The 14 Best Ways To Stay Fit During The Summer

Even if it's not summer, it's perfectly acceptable to dream ahead to those warm, balmy months when the days seem to stretch on endlessly (in the best way). After a cold winter and a potentially wet spring, the arrival of summer can feel like a massive relief. It's the perfect time to take whatever activities you were doing indoors and move them outside for fresh air. Whether it's working out, cooking, socializing, or just relaxing, summer provides the perfect backdrop for almost any activity. For those who may use cool weather as an excuse not to work out, summer nips all of that in the bud. Walking the dog, going for a hike, and taking a swim can all be done in the warmer months without hesitation.

Furthermore, longer stretches of daylight make it even easier to squeeze in those extra few hours of gardening or that jog around the block. According to Medical News Today, the perks of physical activity include improving mental health, preventing obesity, preventing certain cancers, improving heart health, and improving sleep. With so many benefits to moving your body, there really isn't any excuse not to get to it. If you need some inspiration on how to get and stay fit this summer, continue reading.


Going outside for a walk in the summer can be both relaxing and invigorating. Healthline explains that walking is a physical activity that is appropriate and beneficial for people at any age and any fitness level, and provides a wealth of health benefits. Furthermore, it's one of the easier activities to integrate into your daily routine, even if you find yourself with a packed schedule. For starters, the site explains that if you're looking to manage your weight or lose some, walking will burn calories. Several factors may influence how many calories you burn in a single walk, such as how fast you're walking, how long you've walked, and where you're walking (whether it's uphill, for example).

Furthermore, the site explains that just 30 minutes of walking a day has been proven to help reduce the risk of heart disease by almost 20%, and that this percentage can increase if you walk more. If you're feeling that mid-day slump, going for a walk may actually be more effective at boosting your energy than a cup of coffee. This is thanks to the fact that walking increases the oxygen flow in your blood, as well as increases levels of certain hormones that help regulate your energy.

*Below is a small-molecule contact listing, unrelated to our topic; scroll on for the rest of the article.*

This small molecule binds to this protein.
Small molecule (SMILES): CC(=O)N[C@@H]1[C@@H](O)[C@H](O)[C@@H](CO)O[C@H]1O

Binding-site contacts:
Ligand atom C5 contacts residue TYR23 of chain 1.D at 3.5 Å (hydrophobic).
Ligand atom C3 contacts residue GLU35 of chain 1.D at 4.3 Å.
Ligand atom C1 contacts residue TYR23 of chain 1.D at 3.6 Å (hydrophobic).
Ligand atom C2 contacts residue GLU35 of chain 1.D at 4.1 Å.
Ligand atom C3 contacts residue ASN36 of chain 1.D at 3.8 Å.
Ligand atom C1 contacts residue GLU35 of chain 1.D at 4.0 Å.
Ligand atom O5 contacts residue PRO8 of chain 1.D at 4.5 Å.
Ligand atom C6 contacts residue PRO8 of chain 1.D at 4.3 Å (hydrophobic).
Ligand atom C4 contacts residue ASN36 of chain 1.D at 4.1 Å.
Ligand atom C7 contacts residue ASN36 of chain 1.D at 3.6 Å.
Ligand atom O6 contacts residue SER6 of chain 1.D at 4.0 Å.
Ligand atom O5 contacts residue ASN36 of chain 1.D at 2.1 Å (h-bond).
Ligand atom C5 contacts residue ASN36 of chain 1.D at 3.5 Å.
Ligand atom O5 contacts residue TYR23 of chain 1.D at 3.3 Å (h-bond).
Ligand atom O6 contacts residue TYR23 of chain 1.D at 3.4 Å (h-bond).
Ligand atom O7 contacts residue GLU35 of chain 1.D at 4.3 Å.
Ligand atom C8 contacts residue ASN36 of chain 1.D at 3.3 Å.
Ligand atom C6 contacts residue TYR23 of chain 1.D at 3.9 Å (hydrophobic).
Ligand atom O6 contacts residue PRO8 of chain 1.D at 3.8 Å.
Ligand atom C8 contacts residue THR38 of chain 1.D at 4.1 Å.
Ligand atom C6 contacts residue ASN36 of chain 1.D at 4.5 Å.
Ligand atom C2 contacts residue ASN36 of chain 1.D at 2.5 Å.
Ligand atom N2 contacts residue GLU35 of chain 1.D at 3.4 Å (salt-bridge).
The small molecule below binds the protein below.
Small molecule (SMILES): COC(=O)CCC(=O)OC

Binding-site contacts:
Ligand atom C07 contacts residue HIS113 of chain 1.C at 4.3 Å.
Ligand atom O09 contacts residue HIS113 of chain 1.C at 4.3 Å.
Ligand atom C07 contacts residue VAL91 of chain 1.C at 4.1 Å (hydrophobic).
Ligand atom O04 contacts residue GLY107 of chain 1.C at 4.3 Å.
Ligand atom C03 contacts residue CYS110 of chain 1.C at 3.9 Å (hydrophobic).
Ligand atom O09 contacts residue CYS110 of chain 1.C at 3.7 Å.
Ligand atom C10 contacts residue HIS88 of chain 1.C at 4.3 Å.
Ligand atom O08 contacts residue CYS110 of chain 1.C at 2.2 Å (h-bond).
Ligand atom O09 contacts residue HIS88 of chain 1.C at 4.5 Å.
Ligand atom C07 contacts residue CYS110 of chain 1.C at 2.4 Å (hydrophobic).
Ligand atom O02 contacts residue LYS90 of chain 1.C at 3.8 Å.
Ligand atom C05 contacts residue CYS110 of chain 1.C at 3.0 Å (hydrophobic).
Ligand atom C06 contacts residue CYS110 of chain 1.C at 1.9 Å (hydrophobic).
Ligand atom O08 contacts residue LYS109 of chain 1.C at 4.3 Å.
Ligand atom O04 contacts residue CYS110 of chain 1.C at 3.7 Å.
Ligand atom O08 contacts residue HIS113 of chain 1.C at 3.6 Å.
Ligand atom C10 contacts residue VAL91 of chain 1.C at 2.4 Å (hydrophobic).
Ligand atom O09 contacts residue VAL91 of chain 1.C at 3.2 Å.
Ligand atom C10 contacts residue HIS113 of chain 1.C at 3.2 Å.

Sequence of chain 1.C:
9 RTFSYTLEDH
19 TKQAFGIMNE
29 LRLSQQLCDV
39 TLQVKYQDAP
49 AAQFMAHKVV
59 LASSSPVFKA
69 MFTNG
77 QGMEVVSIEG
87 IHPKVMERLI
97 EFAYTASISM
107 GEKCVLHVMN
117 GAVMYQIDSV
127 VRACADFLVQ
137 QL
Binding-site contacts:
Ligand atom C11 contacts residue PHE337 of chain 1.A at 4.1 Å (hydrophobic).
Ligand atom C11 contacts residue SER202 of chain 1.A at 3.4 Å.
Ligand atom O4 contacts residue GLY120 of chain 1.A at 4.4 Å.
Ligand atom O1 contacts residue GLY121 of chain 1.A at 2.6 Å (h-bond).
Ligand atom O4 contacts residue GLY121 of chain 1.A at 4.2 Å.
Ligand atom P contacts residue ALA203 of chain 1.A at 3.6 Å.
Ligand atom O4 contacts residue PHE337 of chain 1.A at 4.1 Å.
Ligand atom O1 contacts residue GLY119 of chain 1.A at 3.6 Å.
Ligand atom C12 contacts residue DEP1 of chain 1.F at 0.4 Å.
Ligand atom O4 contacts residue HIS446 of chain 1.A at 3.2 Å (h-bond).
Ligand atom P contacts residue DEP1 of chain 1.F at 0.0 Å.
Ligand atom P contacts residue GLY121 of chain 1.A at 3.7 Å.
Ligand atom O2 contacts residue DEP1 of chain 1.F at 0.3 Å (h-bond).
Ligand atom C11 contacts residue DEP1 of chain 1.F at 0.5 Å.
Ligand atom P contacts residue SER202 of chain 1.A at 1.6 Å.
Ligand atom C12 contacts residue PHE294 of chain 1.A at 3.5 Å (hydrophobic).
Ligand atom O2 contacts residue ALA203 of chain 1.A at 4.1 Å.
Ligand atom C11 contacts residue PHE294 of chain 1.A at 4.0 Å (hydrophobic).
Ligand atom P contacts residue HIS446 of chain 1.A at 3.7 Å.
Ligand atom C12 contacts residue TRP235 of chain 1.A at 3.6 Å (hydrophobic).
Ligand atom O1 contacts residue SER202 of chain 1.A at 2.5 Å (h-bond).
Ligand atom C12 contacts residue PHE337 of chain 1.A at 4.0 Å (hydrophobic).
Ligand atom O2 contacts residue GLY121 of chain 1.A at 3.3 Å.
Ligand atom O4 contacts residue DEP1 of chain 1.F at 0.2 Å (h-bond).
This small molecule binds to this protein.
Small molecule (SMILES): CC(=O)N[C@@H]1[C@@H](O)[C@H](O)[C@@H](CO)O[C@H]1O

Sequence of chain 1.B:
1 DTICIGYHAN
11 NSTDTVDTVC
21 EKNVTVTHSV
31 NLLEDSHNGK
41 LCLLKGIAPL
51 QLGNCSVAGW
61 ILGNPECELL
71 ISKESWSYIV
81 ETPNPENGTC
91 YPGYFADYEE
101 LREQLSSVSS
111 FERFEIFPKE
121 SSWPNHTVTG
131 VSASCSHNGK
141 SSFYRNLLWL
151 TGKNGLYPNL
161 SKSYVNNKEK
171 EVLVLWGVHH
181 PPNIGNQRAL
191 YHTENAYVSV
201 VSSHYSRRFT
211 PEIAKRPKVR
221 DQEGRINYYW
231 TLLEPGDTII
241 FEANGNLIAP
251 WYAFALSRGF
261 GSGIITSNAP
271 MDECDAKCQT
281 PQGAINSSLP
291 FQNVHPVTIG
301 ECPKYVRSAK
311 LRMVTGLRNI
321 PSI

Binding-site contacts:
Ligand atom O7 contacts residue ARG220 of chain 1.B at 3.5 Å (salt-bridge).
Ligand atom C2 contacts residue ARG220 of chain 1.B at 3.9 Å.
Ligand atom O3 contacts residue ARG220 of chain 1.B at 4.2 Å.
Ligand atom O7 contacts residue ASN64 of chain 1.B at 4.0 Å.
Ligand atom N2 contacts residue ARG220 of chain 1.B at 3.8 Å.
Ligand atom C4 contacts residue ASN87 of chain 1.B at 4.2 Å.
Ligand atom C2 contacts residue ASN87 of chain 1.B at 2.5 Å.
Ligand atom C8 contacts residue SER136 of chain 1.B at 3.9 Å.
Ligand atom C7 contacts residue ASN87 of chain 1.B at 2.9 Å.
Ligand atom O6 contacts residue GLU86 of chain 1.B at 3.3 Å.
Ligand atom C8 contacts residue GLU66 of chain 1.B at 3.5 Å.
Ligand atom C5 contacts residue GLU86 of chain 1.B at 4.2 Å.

Riding your bike

If you haven't hopped on your bike since your childhood days, it may be time to revisit this fun activity. Riding your bike is an aerobic exercise that is low impact, and is also great for people of all fitness levels, according to Healthline. Similar to walking, cycling is a great activity for those who are looking to either lose weight or help manage it. Depending on your level of fitness and the level of intensity at which you are cycling, you can burn about 370 calories in a 30-minute session (via Healthline). Additionally, riding your bike can help strengthen your leg muscles without putting the additional pressure on your joints that can come from jogging or running. Healthline explains that the quads, glutes, hamstrings, and calves are all targeted when you ride your bike.

If you are feeling stressed out or lack focus in your daily life, cycling has been proven to help with both. The site explains that by directing all of your attention to the road, you can shift your focus away from whatever is bothering you and focus on the present moment. One particular study published by PLoS One proved this theory and found that daily cycling for at least 30 minutes improved cognitive function in a group of older adults.


Spending time in the great outdoors is beneficial for both the body and mind (via the American Psychological Association). The combination of getting in cardio mixed with the proven calming effects of nature can support our mental and physical health in numerous ways. WebMD affirms this idea, and says that hiking can be a "powerful cardio workout" that is known to lower the risk of heart disease, improve blood pressure, improve bone density, strengthen your core, and help you lose weight among other benefits. While hiking is another activity that is good for people of all ages and fitness levels, the site suggests starting slow if you are new to hiking. Shorter and more local hikes may be easier for beginners to manage. Once you've gotten some practice in, you can graduate to hikes on more uneven terrain, which offer more resistance.